That's a little less than the TMR's projected rate increase for 2018, and the good news is, it automatically goes away once you pay your balance down to 78 percent of the home's purchase price. So you lock in today's low rate and lower home prices.
Look For Low Down Payment Options
Both government-sponsored enterprises (GFEs) Fannie Mae and Freddie Mac offer 97 percent financing. If you meet eligibility guidelines for Fannie Mae's HomeReady or Freddie Mac's Home Possible, you get discounted mortgage insurance and flexible underwriting.
FHA allows you to finance 96.5 percent of your purchase, and FHA borrowers tend to get approved with lower FICO scores.
Check Out Down Payment Assistance
Did you know that the majority of properties in the US qualify for down payment assistance? Or that many people who would be eligible don't even apply?
Down payment assistance, or DPA, comes from government agencies, charitable organizations, employers and others. You may be able to grab a low- to no-interest loan, a forgivable loan, or a grant if you qualify, or if you buy in a designated redevelopment area.
Consider A Lease Option
A lease option means entering into an agreement to purchase a house at a future date, for a price you agree on today. While that won't help you get today's low mortgage rate, it can get you today's home price.
Just make sure that you get an appraisal and inspection to make sure you're actually getting a fair deal, and that the price reflects today's market, not tomorrow's.
And it's smart to have a lawyer look at your agreement before you sign. Some scammers sell the same house again and again with a lease option, because they make the terms so harsh that no one can complete the purchase.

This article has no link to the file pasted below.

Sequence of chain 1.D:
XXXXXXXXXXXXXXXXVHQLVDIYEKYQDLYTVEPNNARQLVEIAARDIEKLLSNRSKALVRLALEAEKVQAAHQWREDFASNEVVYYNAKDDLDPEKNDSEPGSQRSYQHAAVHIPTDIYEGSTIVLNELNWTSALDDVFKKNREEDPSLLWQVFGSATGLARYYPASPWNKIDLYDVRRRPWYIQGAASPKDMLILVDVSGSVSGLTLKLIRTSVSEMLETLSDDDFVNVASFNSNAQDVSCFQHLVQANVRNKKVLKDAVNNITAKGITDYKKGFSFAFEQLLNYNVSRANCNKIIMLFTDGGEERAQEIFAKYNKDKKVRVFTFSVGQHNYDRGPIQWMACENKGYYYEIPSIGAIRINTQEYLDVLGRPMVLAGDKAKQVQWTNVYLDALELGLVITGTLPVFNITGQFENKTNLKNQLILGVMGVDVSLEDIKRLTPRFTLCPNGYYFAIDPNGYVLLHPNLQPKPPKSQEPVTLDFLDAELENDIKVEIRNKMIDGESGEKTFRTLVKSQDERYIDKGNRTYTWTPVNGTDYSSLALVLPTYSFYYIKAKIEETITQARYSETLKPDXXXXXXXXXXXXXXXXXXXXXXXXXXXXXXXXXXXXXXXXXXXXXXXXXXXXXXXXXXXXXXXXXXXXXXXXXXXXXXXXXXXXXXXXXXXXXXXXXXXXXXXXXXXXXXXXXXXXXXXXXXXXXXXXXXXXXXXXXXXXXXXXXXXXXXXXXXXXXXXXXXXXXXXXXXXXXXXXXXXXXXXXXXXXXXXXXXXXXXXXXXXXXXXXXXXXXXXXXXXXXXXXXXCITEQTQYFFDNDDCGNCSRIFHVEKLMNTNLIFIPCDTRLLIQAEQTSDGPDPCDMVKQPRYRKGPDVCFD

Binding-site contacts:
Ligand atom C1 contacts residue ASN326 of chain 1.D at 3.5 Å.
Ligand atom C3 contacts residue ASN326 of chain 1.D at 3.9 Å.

Purchase With A Friend
Younger buyers especially may find it harder to afford housing when they are repaying student loans and just beginning their careers.
Buying a home with a (good!) friend who is responsible enough for homeownership could be the best way to pull off a real estate venture. You can both stop renting and start accruing home equity now.
Just make sure you hammer everything out in writing. And always purchase with the idea that someday you will want out of the arrangement. Make sure your dissolution will go smoothly and be fair to all parties.
What Are Today's Mortgage Rates?
Today's rates are already higher than those projected by Fannie Mae and Freddie Mac, but they are still low enough to make buying a home affordable in many parts of the country.
Contact several lenders (easy to do online), compare offers, and choose the most affordable program to get you in the door asap.Verify your new rate (Feb 17th, 2018)
The information contained on The Mortgage Reports website is for informational purposes only and is not an advertisement for products offered by Full Beaker. The views and opinions expressed herein are those of the author and do not reflect the policy or position of Full Beaker, its officers, parent, or affiliates.